In her first court case, she represented a wife in what appeared to be a straightforward divorce. “It was supposed to be uncontested, but the gentleman who she was divorcing showed up, and they were arguing over a lawn chair, a [water] hose that leaked and a grill that had one leg missing,” she says. “That was all they had. It was really a lesson telling you how thankful you should be for what you have.”

It also served as a crash course in how to get along in a male-dominated profession. The judge in the case told her, then and at other times, that she spoke too softly.

“So I learned how to raise my voice,” Southerland recalls. “You go with the flow and you take your stance when you have to, and most of the time just let it roll off of you. That’s been my survival skill, anyway.”

The divorce case ended equitably, with the wife keeping the chair and the husband winning the grill and the hose, which he ended up leaving behind because there was no room at the relative’s house where he moved. Says Southerland, “They found a place for the grill.”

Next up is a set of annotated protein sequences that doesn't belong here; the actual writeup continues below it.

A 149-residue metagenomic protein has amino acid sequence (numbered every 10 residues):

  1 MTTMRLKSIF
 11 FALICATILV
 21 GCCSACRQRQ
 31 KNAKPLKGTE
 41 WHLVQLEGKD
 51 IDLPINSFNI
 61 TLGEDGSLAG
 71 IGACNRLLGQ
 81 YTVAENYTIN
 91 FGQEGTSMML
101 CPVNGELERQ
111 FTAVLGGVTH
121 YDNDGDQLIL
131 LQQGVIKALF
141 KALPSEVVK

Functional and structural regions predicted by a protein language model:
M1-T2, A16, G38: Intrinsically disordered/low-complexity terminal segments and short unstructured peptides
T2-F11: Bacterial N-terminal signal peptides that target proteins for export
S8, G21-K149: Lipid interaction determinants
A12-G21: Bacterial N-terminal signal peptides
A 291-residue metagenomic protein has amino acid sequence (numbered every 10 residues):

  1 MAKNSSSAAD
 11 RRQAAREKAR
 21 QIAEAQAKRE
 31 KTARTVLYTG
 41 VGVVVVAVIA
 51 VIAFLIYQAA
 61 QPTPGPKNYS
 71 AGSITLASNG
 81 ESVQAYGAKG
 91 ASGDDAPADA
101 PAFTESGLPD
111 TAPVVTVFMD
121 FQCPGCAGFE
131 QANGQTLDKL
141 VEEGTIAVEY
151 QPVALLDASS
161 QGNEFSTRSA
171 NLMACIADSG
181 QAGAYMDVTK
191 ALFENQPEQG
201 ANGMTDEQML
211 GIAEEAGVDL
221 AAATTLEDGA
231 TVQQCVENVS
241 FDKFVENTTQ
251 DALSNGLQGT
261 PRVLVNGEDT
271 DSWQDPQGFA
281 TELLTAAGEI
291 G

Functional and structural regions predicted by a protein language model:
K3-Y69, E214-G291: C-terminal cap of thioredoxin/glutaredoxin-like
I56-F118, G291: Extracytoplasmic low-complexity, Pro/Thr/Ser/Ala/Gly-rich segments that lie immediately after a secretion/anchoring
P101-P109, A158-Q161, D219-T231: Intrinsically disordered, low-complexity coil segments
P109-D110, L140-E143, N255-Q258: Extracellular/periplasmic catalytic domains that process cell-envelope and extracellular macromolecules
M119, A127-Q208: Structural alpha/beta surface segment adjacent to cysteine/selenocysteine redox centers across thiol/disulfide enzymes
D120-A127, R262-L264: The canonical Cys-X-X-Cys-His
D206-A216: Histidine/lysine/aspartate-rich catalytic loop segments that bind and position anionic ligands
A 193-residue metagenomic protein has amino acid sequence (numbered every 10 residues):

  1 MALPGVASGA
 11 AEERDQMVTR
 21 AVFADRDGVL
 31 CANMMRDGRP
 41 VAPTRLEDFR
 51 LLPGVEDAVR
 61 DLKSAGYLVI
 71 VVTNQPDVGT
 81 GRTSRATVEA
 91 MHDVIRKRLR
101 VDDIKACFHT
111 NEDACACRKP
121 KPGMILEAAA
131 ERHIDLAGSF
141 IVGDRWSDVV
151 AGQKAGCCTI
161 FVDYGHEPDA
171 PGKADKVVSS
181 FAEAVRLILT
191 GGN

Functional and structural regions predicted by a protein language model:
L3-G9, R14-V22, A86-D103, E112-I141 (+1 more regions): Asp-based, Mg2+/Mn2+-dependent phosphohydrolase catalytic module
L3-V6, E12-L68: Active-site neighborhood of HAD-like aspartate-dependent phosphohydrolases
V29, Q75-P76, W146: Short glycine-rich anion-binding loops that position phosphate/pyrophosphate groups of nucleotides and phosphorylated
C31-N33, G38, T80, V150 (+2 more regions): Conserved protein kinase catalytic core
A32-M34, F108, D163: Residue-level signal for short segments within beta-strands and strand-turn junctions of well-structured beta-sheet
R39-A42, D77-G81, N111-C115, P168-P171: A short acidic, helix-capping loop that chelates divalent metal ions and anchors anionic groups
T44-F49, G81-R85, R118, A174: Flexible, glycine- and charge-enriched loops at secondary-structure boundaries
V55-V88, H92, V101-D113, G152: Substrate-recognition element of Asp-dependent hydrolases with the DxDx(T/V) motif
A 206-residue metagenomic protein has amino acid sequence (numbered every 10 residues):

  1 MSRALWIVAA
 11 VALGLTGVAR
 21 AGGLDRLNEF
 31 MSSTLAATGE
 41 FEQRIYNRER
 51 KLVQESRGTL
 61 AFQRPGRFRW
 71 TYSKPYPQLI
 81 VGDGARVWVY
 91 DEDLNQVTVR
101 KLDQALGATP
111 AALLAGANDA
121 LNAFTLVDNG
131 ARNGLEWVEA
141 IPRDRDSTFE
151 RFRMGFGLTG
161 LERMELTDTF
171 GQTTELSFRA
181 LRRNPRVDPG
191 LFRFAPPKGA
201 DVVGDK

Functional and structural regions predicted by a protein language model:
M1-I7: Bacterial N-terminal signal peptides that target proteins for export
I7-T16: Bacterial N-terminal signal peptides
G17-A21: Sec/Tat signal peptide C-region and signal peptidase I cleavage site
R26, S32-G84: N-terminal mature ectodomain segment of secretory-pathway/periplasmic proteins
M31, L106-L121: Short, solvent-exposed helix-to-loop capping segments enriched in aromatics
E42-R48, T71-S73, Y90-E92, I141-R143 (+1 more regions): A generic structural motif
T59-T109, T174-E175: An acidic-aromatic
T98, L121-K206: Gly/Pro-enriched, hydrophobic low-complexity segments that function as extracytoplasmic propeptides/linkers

In law school, professors discouraged her from practicing in Chattanooga because, they said, the bar was “too political.” That has never been a problem, she asserts.

“I was raised Republican and I became a Democrat in Chattanooga. And the way things have changed, here in the courthouse nobody really cares that much about what your politics are as long as you’re doing a good job. And I like that.”

Ready to diversify, she left Legal Aid in 1978 to work for collection attorney Jim Banks, who represented Chattanooga Gas. Also in the office was Will Allen Wilkerson, a sharp-as-a-tack lawyer in his 90s who, Southerland notes, “was famous for having written a brief to the Supreme Court on a postcard” and was instrumental in growing the Scenic City.

Southerland had just been appointed several cases when, on St. Patrick’s Day 1980, she suddenly fell ill with Guillain-Barre´ syndrome. Within 24 hours, she says, “I went from walking around and talking to being paralyzed from the neck down.”

After a lengthy stay at Erlanger Medical Center, a struggle to learn to walk again and rehabilitation in Birmingham, she ran into attorney (and future City Court judge) Russell Bean, who was looking for a good legal researcher. After also serving as special counsel to the Hamilton County attorney’s office from 1985 to 1989, Southerland left the firm and became a fulltime assistant attorney. At first, she handled staff meetings and worked as a liaison between the different departments, making sure resolutions were presented correctly. Gradually, she took on more litigation, from contracts to personal injury cases.